The reaction among experts in Africa, the continent worst-hit by malaria, was optimism but also caution on Tuesday to news that the first vaccine against the killer disease may soon reach the market. GlaxoSmithKline said it was seeking approval for a prototype vaccine that reduced the risk of malaria by almost half among children aged between five and 17 months, and by around a quarter among infants aged between six and 12 weeks.
"This is the first vaccine against malaria," Sophie Biernaux, a malaria vaccine leader at GSK, told AFP in Durban.
If the British drugmaker's application is successful, the vaccine could be rolled out within two years.
The mosquito-borne disease kills an estimated 660,000 people each year, 90 percent of them in Africa, with the majority being children under five.
"This is great hope for Africa," Nilton Saraivo, a manager of Angola's national anti-malaria programme, told AFP.
But others were more cautious.
"But given the prevalence of malaria in Africa, you can imagine the impact it will have on people if the mortality rate is down 50 percent," said Lell, of the Lambarene Centre for Medical Research.
It noted that the vaccine did not offer a complete shield, although trials -- including assessment of a booster shot -- are ongoing.
"This is good news as long as the vaccine shows a required level of efficacy," said John Gikapa, technical advisor to SANRU.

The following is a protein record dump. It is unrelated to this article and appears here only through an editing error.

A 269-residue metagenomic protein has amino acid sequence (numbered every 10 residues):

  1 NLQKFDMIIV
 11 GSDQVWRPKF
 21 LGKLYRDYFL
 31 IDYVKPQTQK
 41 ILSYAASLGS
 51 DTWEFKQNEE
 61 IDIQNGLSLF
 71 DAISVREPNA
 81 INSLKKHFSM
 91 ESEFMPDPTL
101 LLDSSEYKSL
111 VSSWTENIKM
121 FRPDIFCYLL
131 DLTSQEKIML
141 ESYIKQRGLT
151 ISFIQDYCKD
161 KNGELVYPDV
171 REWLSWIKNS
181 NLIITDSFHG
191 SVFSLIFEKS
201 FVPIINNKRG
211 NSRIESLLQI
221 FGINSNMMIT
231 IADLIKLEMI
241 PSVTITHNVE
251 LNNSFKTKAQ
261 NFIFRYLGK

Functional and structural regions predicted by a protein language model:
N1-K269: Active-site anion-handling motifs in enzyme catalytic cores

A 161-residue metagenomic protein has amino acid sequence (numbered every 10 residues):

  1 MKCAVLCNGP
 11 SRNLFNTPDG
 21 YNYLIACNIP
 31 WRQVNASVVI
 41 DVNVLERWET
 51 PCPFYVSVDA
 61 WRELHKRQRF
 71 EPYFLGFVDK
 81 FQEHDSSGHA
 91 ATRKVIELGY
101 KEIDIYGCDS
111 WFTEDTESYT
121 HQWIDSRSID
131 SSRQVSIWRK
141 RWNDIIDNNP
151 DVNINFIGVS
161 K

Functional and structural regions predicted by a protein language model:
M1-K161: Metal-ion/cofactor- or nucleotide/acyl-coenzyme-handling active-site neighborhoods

The research was carried out at 11 centres in seven African countries, covering more than 15,000 infants and children.
GSK said it would now file an application to the European Medicines Agency (EMA) under a process aimed at marketing new drugs for poorer countries.
The European medications watchdog will then give a "scientific opinion" on the vaccine's safety and efficacy.
This opens the way for it to be considered by the World Health Organisation (WHO), which in turn can fast-track its licensing in individual countries in Africa.
The vaccine -- called RTS,S -- is a frontrunner in the race to develop the first immunisation for malaria.
The results for the Phase III trial were unveiled Tuesday at a conference in South Africa.
They are sure to raise as many questions as answers.
As well as offering less protection for very small children, the vaccine's effectiveness declined over time, data showed.
"There are a number of possible hypotheses for these differences" in effectiveness, said Lucas Otieno of the Kenya Medical Research Institute, one of the principal investigators in the trial.
The theories include possible interference with the vaccine by maternal antibodies and the impact of other vaccines administered around the same time, he said.
'Any progress is welcome'
Experts are also wary about the logistics of administering the vaccine in Africa, where the people most at risk often live in poverty-stricken and difficult-to-access places.
Just getting drugs to where they are needed can be a headache, requiring proper handling in hot, humid environments and secure storage in countries where theft or corruption may be rampant.
"Any progress on fighting malaria is very welcome, and this vaccine could be another important weapon in our armoury," said Martin de Smet, a malaria specialist with Doctors Without Borders (MSF).
"Delivering injection-based vaccines in the kind of environments where malaria is prominent is also hugely challenging -- even for treatments that are 100-percent effective," he said.
"Locations are traditionally remote, with people having to walk for days to get to a health facility, and often require refrigeration."
GSK said if it gets the green light, the vaccine would probably be distributed through agencies such as the United Nations Children's Fund and the GAVI Alliance, a public-private health partnership.
The price would cover the cost of manufacturing plus a margin of five percent which would be ploughed into research for next-generation vaccines, a GSK spokesman said.